Hypocricy

It;s okay to show pics of dead people .......but say the wrong word ........and these  servile  bastards  at facebook ......... instagram ....twitter.......  oh that's bad ,......dead people.........  we  need  that........  that's  advertising ......war is  good .........people  love  to  see death.......... no bad words ....hypocrisy  .....and america  is the worst  ......those  fuckers  at  face book......... the liberal weak menatlity ........but they will show you death .........people are fascinated  by death .............not sure  how ......they  spin it  .....but no bad words .......or the truth !!!!!!wow no ...... the weak disperse as soon as you say the truth ........i hate the masses ......... they are  worthless........... and  do not  know they are  being  fucked over  by govt  .....but they bend over ......look at the mass  vaccinated...........  they  run like  mice  to get needles......... not even not even asking what's in it ........just  getting vaccinated  trusting the words of  that ....so called  doctor fauci .......good luck   .....gets paid  well you dont 

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Social media provides flood of images of death and carnage from Ukraine war – and contributes to weaker journalism standards

A soldier's body lies next to a destroyed Russian truck on the outskirts of Kharkiv, Ukraine, on Feb. 25, 2022. <a href="https://newsroom.ap.org/detail/RussiaUkraineWar100DaysExplainer/1a73a1612aba4c479dfb2a16af7f21cd/photo" rel="nofollow noopener" target="_blank" data-ylk="slk:AP Photo/Vadim Ghirda" class="link rapid-noclick-resp">AP Photo/Vadim Ghirda</a>
A soldier's body lies next to a destroyed Russian truck on the outskirts of Kharkiv, Ukraine, on Feb. 25, 2022. AP Photo/Vadim Ghirda

Photos of civilians killed or injured in the Russia-Ukraine war are widespread, particularly online, both on social media and in professional news media.

Editors have always published images of dead or suffering people during times of crisis, like wars and natural disasters. But the current crisis has delivered many more of these images, more widely published online, than ever before.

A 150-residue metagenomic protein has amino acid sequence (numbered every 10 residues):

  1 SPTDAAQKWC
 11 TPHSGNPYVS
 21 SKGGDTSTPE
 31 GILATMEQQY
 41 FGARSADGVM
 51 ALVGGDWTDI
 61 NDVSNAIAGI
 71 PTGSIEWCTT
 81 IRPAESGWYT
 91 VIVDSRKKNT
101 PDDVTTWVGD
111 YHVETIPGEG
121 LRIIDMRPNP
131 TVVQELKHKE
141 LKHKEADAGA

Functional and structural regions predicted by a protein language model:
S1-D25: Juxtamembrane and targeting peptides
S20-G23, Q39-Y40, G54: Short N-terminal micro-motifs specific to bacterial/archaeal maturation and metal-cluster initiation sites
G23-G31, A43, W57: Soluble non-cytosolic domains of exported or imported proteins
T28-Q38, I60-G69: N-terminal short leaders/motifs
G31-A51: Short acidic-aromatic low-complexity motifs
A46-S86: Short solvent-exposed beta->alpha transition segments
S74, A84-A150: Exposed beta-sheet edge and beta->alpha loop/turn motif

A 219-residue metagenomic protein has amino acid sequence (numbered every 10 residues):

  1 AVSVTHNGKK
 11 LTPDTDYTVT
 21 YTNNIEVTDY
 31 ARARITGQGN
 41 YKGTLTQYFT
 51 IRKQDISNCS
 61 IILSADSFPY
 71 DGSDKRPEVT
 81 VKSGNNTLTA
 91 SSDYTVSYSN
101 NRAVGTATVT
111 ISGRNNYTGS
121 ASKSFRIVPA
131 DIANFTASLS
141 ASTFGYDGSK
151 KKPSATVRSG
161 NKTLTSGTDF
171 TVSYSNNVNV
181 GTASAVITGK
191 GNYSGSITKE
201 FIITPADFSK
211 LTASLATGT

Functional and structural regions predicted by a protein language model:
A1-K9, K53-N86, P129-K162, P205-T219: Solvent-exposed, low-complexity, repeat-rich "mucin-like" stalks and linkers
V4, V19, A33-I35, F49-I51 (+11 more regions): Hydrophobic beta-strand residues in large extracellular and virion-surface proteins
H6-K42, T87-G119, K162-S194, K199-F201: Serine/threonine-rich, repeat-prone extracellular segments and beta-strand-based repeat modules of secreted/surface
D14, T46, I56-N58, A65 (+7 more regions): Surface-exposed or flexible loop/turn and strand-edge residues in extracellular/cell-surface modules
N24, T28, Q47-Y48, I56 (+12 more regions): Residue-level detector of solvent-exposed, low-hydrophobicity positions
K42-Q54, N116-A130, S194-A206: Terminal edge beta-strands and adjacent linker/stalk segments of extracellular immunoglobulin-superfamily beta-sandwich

“It’s all over social media,” says Nancy San Martin, a longtime former foreign correspondent and editor at the Miami Herald. And not just online. Mainstream journalists are also departing from their traditional tendency to avoid prominently featuring images of dead people or particularly direct depictions of physical injuries.

But in times of conflict overseas, those standard practices tend to ease, San Martin, now deputy managing editor for the history and culture desk at National Geographic, told me in a phone interview: “War will always open that door. Part of our role is to document the consequences of war and all that it entails.”

Editorial oversight has traditionally been part of the equation – the practice of a group of journalists who ensure context, balancing the significance and importance of what an image depicts with its gruesomeness. They might, for instance, choose a different angle of an injured or dead person that shows less blood, or crop an image so a dead person’s face isn’t visible, or choose to withhold an image altogether while providing written information about what happened.

As a longtime journalist and editor following media, journalism and human rights, I know images can become public icons symbolizing major events.

The flood of images from the Ukraine war runs deep and wide. It contains many potentially iconic images but also shows more raw carnage than in past conflicts.

Alexander Gardner’s photos, along with those of Mathew Brady, depicted casualties of the U.S. Civil War and were among the first to show people who had been killed in combat. <a href="https://www.loc.gov/resource/ds.05174/" rel="nofollow noopener" target="_blank" data-ylk="slk:Alexander Gardner via Library of Congress" class="link rapid-noclick-resp">Alexander Gardner via Library of Congress</a>
Alexander Gardner’s photos, along with those of Mathew Brady, depicted casualties of the U.S. Civil War and were among the first to show people who had been killed in combat. Alexander Gardner via Library of Congress

Powerful images

From the earliest days of photography in the 19th century, war has been a common subject, including during the U.S. Civil War.

Certain images have become famous, such as Joe Rosenthal’s World War II image of U.S. Marines raising the flag on Mount Suribachi, signaling the capture of Iwo Jima from the Japanese Imperial Army in February 1945. It was distributed by The Associated Press and ran on the front pages of many U.S. newspapers.








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